With butterfly nets in hand, children towing along IV poles were granted an escape from hospital walls this week.
A butterfly extravaganza transformed an otherwise blue-gray room into a cascade of nature and color hanging from the ceiling, with children rotating around arts and crafts tables and learning activities.
Wonder Connect, the N.C. Botanical Garden’s outreach program, offered a door to the outside for patients at the N.C. Children’s Hospital.
Destiny Hunt, on her first full day at the hospital, came wearing a left shoulder splint. The butterfly catching station, which focused on butterfly migration, brightened her calm, quiet demeanor.
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At the station, two toys shot paper butterflies up into the air as children with nets tried to catch as many as they could.
Hunt’s mother, Crystal Oxendine, initiated a little competition between her daughter and another girl. The two raised their nets upward, both laughing and stumbling along the way.
“It’s good for them to be able to get out of their room and interact with other kids, instead of just seeing nurses, doctors and your parents,” Oxendine said.
John Ross, strategy consultant with Wonder Connect, stood watch at the butterfly catching station. He laughed each time a child managed to catch a butterfly in their net.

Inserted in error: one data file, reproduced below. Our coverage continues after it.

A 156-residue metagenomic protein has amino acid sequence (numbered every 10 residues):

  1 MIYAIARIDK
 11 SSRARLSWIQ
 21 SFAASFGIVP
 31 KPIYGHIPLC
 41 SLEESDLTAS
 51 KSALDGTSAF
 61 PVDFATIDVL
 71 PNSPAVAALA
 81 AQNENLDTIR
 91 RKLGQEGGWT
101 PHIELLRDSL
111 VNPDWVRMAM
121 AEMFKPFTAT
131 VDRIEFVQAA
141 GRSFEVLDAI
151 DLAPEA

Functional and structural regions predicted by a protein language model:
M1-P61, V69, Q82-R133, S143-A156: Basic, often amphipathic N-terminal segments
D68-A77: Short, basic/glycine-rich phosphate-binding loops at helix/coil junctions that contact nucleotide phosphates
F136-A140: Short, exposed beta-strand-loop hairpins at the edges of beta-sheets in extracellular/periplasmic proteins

“It’s good to see the end product of the stuff we do day to day,” he said. “It’s neat to have an experience like this for us with patients we actually get to see.”
At one station the WonderSphere allowed children to place their hands in two rubber gloves to interact with plants and insects inside a large plastic chamber.
Katie Stoudemire, program manager for Wonder Connect, says the primary goal was allowing children to safely interact.
“For kids who have compromised immune systems,” she said, “They can’t be around anything from nature. We wanted them to have that opportunity.”
Children and their parents came from their rooms around noon, stepping through a cleaning station where each person washed their hands before entering the display. Beginning with a plant scavenger hunt, a short hallway of plants and butterflies hanging from the ceiling led families to a painting station.
Children were asked to paint just one side of a large butterfly wing, then the wing was folded to create a mirrored side. Each butterfly painted and decorated was then hung in the light on a window, sending streaks of red, green and yellow across nearby tables.
“I think for all of us it’s a wonderful way to more closely connect with the patients,” said Brian Hunter, assistant director with Wonder Connect’s strategic planning team. “Certainly, for us, it’s a nice opportunity to give back to the hospital and the organization we all work for.”
For those unable to leave their rooms for the extravaganza, Stoudemire says to-go kits would include a butterfly to decorate, a butterfly scene, a scratch-off butterfly activity and a little toy butterfly.
In addition, Stoudemire says the WonderSphere and the caterpillars on display “will go on tour.”